March 15, 2012; Source: Reuters

Felix Salmon, the finance blogger at Reuters, has some questions about how philanthropic billionaires calculate their net worth. For example, given that Bill Gates and Warren Buffett have announced huge donations to their foundations and other charities, shouldn’t that have knocked them down from second and third place in Bloomberg’s billionaires index, putting them behind IKEA’s Ingvar Kamprad in fourth place, Oracle’s Larry Ellison in seventh, the two Koch brothers in eighth and ninth places, and Newt Gingrich’s pal Sheldon Adelson of the Las Vegas Sands in eleventh place? 

Salmon concludes that Gates and Buffett have pledged to give most of their money away, but haven’t yet done so. Despite his pledge, the actual amount that Buffett has given away so far is about $10.8 billion (132 million shares of his stock), which knocked his net worth down from $55.9 billion to $45.1 billion. If one assumes no change in Bill Gates’s ranking in second place at $63.4 billion, that would still rank Buffett as the third richest person on earth. If one calculates the donations he has committed to make but not yet delivered—another 368 million shares—he would only have $15.2 billion left, enough to keep ranking him in the world’s top 50 billionaires.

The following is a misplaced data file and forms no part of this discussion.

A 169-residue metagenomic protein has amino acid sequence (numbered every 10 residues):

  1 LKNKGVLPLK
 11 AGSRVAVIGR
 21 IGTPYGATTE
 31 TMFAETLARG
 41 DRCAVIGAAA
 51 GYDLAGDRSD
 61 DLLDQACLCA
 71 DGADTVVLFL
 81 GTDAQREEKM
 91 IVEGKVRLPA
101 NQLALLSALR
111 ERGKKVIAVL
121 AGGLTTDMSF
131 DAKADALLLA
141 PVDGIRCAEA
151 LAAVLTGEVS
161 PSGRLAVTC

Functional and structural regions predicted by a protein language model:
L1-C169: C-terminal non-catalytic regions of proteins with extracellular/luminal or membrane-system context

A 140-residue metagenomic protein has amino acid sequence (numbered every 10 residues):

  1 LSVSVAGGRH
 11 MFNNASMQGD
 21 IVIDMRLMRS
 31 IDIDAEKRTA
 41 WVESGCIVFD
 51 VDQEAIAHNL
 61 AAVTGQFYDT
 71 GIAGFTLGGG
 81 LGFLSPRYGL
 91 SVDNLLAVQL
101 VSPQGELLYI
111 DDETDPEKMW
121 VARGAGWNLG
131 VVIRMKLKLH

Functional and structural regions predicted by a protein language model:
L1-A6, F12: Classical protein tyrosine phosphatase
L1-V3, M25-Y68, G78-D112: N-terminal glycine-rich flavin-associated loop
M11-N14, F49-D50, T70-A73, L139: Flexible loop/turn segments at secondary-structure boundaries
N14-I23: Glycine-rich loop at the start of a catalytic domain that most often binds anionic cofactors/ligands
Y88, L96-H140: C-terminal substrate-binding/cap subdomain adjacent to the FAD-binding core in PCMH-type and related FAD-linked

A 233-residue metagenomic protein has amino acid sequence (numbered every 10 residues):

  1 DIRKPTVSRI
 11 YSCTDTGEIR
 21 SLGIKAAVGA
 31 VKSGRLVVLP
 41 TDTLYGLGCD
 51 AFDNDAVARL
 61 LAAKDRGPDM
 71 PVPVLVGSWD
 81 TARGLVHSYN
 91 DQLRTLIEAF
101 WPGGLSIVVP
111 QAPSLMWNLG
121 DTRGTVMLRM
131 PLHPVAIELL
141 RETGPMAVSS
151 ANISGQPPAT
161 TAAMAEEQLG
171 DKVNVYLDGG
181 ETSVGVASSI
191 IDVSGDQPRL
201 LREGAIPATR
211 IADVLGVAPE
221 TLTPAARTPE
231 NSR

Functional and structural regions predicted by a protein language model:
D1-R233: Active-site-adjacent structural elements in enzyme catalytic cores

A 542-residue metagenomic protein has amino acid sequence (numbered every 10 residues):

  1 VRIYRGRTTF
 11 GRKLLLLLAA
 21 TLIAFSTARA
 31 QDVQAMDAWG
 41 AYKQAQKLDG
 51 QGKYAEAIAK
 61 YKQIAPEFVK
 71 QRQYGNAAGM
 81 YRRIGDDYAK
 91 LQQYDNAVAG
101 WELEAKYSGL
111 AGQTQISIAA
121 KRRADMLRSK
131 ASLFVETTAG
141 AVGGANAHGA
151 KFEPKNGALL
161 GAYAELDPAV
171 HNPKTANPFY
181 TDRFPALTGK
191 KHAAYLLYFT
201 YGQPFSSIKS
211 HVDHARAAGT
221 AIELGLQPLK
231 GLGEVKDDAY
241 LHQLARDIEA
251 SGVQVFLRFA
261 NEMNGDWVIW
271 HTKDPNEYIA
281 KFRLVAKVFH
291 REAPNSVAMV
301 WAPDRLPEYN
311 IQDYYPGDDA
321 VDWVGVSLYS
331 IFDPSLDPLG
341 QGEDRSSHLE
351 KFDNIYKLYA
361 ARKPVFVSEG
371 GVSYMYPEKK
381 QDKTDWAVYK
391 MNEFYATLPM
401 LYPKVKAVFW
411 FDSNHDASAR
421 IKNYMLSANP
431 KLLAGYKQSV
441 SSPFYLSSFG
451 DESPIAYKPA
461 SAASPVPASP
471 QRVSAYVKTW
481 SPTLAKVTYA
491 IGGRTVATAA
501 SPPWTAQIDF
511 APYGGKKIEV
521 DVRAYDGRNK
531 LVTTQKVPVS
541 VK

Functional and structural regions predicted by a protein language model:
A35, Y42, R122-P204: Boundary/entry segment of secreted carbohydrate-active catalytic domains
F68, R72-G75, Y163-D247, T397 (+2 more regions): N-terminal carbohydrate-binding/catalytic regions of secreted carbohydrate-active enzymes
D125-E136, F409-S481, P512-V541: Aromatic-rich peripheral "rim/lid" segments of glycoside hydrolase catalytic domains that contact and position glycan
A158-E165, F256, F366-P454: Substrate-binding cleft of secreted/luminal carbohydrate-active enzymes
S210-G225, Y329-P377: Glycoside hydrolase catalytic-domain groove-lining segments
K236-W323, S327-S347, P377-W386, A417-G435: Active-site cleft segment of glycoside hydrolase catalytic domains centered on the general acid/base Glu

Gates has donated $28 billion to the Bill & Melinda Gates Foundation so far. If he hadn’t, his net worth would have been $91.4 billion instead of his current $63.6 billion, ranking him ahead of Mexico’s Carlos Slim as the absolute richest human living. Unlike Buffett, whose pledge of future donations is quite specific, Salmon says that Bill and Melinda Gates only said in their giving pledge letter that they “have committed the vast majority of our assets” to their foundation. Salmon says he could find nothing more specific in their commitment statements.

Because we don’t know how much of the wealth of the others billionaires on the list has been pledged or actually donated to charity, or whether some of these billionaires consider the money in their tax-exempt foundations theirs, Salmon suggests that the billionaires table should “use the sum of current net worth and the amount that has been given to charity” to figure out how the billionaires stack up against each other. In that way, a highly competitive version of Buffett, for example, wouldn’t have to face the shock of his ranking dropping to 46th, between a couple of Russian billionaires.

Salmon concludes that lists like the Bloomberg billionaires index are kind of silly. On the other hand, there is a use to lists like this one, which features among the 20 richest people in the world five Walton family members, the two Koch brothers, two billionaires from India (where 75 percent of the population lives on less than $2 a day and more than 25 percent is below the international poverty level of $1.25 a day), and the world’s richest man hailing from Mexico, where 18 percent of people live in extreme poverty. It’s a good reminder of how unbelievably extreme the economic gaps are in our world.—Rick Cohen